The Brannock Device is a measuring instrument invented by Charles F. Brannock for measuring a person's shoe size. The son of a shoe industry entrepreneur, Brannock attended Syracuse University, New York, U.S.A. where he became a member of the Delta Kappa Epsilon fraternity. Brannock spent two years developing a simple means of measuring the length, width and arc length of the human foot. He eventually improved on the wooden RITZ Stick, the industry standard of the day, and patented his first prototype in 1926. The device has both left and right heel cups and is rotated through 180 degrees to measure the second foot. Brannock later formed the Brannock Device Company to manufacture and sell the product, and headed the company until 1992 when he died at age 89. Today, the Brannock Device is an international standard of the footwear industry, and the Smithsonian Institution houses samples of some of the first Brannock Devices.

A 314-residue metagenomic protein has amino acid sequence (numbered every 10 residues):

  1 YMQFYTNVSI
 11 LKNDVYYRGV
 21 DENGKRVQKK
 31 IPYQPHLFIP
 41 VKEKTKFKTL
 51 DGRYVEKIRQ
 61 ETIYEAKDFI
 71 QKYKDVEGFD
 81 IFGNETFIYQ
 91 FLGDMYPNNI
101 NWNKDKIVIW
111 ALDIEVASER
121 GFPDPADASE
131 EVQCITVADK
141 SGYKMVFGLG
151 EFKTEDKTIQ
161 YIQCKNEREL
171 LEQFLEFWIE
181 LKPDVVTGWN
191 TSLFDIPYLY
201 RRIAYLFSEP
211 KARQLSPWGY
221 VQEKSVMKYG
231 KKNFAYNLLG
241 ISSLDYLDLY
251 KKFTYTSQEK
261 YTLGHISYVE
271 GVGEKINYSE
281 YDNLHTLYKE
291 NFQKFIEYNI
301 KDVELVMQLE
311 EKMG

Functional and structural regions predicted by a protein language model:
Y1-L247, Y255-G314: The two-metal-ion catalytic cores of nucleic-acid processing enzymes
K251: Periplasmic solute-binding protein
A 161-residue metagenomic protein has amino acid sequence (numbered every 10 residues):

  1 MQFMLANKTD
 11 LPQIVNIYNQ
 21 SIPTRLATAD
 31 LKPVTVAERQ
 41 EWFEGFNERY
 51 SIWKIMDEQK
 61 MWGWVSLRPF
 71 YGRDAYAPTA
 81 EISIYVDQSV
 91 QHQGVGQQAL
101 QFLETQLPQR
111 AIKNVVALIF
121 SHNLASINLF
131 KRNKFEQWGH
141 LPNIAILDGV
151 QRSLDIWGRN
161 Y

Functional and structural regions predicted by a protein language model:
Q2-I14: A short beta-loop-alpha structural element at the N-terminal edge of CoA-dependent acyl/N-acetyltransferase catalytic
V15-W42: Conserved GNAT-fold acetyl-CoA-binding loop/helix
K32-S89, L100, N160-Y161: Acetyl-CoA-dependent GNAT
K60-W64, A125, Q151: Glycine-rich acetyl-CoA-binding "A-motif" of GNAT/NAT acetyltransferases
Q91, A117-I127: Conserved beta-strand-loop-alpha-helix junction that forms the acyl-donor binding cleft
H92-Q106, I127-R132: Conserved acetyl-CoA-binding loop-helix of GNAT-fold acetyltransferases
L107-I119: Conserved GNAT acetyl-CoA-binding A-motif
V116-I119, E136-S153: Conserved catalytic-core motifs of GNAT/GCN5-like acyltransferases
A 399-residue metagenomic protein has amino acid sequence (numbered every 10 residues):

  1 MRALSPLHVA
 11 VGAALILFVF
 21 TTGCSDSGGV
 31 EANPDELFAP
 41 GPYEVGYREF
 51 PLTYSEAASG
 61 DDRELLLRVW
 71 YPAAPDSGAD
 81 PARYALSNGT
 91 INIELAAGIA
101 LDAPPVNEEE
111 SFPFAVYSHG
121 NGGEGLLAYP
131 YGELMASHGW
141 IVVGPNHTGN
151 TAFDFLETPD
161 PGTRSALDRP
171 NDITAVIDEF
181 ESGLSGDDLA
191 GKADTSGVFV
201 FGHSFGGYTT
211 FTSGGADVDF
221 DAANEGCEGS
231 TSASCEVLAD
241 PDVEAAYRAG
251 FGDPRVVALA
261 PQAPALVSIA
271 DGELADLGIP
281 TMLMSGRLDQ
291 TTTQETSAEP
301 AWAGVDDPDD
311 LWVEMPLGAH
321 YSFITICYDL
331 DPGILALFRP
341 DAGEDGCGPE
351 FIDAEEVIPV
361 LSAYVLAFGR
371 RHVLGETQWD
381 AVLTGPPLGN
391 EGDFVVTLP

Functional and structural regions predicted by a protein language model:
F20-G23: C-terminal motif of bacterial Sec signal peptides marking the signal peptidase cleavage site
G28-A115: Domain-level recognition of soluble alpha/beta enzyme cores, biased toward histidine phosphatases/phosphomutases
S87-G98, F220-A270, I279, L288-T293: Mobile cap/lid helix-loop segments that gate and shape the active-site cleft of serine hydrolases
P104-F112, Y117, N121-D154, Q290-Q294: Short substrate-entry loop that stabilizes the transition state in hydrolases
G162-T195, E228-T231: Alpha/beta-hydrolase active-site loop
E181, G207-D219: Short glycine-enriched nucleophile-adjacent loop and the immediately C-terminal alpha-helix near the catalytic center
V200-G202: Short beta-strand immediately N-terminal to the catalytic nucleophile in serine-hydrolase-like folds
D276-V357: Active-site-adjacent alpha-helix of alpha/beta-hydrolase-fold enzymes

The Brannock Device Company was headquartered in Syracuse, New York, until shortly after Charles Brannock's death. Salvatore Leonardi purchased the company from the Brannock Estate in 1993, and moved manufacturing to a small factory in Liverpool, New York. The company continues to manufacture several models of the device for determining the shoe sizes of men, women, and children; they also produce specialized models for fitting other types of footwear.
- Craig, Berry. "Why the Shoe Fits." American Heritage of Invention & Technology 16, no. 1. (Summer 2000): 64.
- Davidson, Martha. "A Fitting Place for the Brannock Device Company Records." 2001.
- Lukas, Paul. Inconspicuous Consumption: An Obsessive Look at the Stuff We Take for Granted, from the Everyday to the Obscure. Three Rivers Press, 1997. ISBN 0-517-88668-5
- Brannock Device Company Records, 1925–1998
- Aeppel, Timothy, "Maker of Foot Measurer Tries to Stop Other Shoe From Dropping - On It". Wall Street Journal, Jan. 10, 2011.
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